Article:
Dear All About Jazz Readers,

If you're familiar with All About Jazz, you know that we've dedicated over two decades to supporting jazz as an art form, and more importantly, the creative musicians who make it. Our enduring commitment has made All About Jazz one of the most culturally important websites of its kind in the world reaching hundreds of thousands of readers every month. However, to expand our offerings and develop new means to foster jazz discovery we need your help.

You can become a sustaining member for a modest $20 and in return, we'll immediately hide those pesky Google ads PLUS deliver exclusive content and provide access to future articles for a full year! This combination will not only improve your AAJ experience, it will allow us to continue to rigorously build on the great work we first started in 1995. Read on to view our project ideas...

65

The Yockomo All Stars: Dew Drop Out

Ed Kopp By

Sign in to view read count
The Yockamo All Stars are 11 of New Orleans' finest jazz musicians, and on Dew Drop Out they take elements from 1950s Crescent City R&B and blend them with spirited second-line jazz. The result is a joyous, danceable recording that really captures the fun-loving spirit of the Crescent City.

The Yockamo All Stars include guitarist and leader Mark Bingham, bassist Walter Payton (Nicholas Payton's father), drummer Herlin Riley, piano and organ man Glenn Patscha, the great young alto-saxophonist Jesse Davis, tenor saxman Tim Green, bartione saxman Reggie Houston, tenor saxophonist Clarence Johnson III, guitarist June Yamagishi, and two of my favorite Crescent City musicians, trumpeter LeRoy Jones and his partner, the trombonist Craig Klein. These guys have played with the likes of Wynton Marsalis, Harry Connick Jr., Fats Domino, Clarence Gatemouth Brown, and many others, so we're talkin' real professionals here.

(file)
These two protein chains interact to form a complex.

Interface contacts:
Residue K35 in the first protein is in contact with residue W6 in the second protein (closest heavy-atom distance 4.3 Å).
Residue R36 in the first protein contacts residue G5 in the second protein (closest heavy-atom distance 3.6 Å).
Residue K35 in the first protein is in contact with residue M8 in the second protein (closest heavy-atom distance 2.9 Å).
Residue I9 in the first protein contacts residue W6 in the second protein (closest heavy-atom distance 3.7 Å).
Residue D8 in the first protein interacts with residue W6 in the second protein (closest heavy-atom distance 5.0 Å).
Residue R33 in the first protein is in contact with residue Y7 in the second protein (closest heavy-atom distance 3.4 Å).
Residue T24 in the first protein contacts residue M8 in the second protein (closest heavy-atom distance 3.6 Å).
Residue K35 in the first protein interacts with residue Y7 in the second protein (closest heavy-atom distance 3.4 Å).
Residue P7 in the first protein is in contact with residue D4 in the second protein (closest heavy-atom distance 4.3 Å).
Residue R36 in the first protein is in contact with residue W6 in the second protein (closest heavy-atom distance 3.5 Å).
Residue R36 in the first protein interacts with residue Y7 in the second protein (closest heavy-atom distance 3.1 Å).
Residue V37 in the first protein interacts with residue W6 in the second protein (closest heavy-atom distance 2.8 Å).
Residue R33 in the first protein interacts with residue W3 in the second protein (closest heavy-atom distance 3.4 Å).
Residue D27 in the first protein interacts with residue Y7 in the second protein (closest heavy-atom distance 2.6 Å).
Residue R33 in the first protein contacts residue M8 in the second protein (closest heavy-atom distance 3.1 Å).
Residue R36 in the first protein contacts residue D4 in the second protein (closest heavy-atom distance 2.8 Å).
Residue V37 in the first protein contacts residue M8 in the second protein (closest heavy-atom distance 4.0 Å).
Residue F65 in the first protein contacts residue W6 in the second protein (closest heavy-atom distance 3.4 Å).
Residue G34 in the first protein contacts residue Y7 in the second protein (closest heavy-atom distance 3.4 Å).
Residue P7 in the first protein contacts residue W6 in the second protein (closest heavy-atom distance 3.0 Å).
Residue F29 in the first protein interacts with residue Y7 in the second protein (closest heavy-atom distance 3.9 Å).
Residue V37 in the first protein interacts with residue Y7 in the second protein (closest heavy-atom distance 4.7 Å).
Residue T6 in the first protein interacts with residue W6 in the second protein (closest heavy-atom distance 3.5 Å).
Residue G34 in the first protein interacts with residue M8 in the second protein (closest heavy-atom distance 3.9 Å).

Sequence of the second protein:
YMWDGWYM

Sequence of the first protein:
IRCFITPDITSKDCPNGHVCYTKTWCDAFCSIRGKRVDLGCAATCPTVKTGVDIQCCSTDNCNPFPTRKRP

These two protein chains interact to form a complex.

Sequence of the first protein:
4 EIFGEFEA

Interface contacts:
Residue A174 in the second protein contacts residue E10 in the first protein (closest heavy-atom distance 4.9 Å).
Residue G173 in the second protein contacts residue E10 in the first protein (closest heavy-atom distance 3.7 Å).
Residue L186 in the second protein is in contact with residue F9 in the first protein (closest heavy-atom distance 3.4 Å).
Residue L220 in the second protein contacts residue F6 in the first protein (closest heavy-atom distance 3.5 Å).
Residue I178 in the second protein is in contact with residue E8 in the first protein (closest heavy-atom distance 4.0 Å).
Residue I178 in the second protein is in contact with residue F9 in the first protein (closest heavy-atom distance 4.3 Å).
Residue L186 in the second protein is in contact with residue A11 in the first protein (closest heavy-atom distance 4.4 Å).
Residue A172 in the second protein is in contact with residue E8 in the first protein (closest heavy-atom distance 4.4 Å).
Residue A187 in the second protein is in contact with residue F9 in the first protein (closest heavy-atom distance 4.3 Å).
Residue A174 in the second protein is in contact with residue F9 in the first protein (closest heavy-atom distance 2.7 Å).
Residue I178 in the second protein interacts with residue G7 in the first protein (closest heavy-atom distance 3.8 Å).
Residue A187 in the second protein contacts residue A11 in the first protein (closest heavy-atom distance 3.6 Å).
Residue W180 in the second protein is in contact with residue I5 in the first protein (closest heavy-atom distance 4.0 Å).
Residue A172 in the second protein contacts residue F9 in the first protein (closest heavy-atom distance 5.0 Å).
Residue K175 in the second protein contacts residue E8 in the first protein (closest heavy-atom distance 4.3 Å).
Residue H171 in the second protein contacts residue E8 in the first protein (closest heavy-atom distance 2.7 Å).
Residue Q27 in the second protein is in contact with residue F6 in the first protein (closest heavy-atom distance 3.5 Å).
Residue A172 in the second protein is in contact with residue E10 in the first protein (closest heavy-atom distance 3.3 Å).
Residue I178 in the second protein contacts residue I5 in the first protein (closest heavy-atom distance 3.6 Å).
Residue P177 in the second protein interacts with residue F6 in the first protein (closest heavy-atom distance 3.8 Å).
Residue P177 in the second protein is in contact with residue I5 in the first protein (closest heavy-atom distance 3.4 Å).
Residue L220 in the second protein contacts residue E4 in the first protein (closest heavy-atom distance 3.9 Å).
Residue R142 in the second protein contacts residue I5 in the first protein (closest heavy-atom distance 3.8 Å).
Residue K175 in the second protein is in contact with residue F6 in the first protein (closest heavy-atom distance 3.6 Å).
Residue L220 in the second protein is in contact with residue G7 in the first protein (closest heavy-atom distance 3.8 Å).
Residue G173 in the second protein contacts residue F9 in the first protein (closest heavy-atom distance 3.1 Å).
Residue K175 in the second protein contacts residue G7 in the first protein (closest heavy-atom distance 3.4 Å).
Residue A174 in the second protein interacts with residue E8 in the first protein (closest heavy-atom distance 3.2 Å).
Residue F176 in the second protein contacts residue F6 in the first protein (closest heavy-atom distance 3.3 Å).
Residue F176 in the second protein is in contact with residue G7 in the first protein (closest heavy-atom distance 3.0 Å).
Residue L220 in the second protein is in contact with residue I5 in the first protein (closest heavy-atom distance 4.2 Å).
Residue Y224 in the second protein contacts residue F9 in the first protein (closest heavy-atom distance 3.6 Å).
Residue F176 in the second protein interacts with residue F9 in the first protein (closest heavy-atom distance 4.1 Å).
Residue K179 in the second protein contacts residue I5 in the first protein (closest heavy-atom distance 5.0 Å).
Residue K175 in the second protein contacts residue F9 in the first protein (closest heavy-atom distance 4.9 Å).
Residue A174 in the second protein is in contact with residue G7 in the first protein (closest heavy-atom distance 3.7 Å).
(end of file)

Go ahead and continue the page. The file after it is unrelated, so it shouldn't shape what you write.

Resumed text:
Dew Drop Out resonates with the same mix of innocence, bawdiness and funk as the finest New Orleans R&B, but it's also completely faithful to The Big Easy's rich jazz heritage. With a few exceptions (Wynton Marsalis being the most notable), New Orleans is one of the few places where jazz is more celebratory than cerebral. Second-line jazz is meant to be played in the streets and bars, not in conservatories.

Included on Dew Drop Out are four jazzed-up covers of R&B classics and eight new compositions, all infused with strong doses of jazzified R&B energy. Highlights include the funky "Blow, Blow Tenor," the bluesy title track, an organ bolero called "Jambolero," a great jazz version of Clarence "Frogman" Henry's "Ain't Got No Home," and my favorite, a down-and-dirty take on "I Hear You Knockin'."

The Yockomo All Stars play a brand of party jazz that's as meaty as it is fun. Not only is Dew Drop Out a fitting tribute to The Crescent City, it's as effective an amalgam of R&B and jazz as you're likely to hear.

Title: Dew Drop Out | Year Released: 1998 | Record Label: Hannibal Records

Tags

comments powered by Disqus

Shop for Music

Start your music shopping from All About Jazz and you'll support us in the process. Learn how.

Related Articles

Read Hastings Jazz Collective/Shadow Dances Album Reviews
Hastings Jazz Collective/Shadow Dances
By Dan McClenaghan
May 21, 2019
Read Crowded Heart Album Reviews
Crowded Heart
By Nicholas F. Mondello
May 21, 2019
Read That's a Computer Album Reviews
That's a Computer
By Jerome Wilson
May 21, 2019
Read All I Do Is Bleed Album Reviews
All I Do Is Bleed
By Paul Naser
May 21, 2019
Read LE10 18-05 Album Reviews
LE10 18-05
By Karl Ackermann
May 20, 2019
Read Remembering Miles Album Reviews
Remembering Miles
By Dan McClenaghan
May 20, 2019
Read Merry Peers Album Reviews
Merry Peers
By Bruce Lindsay
May 20, 2019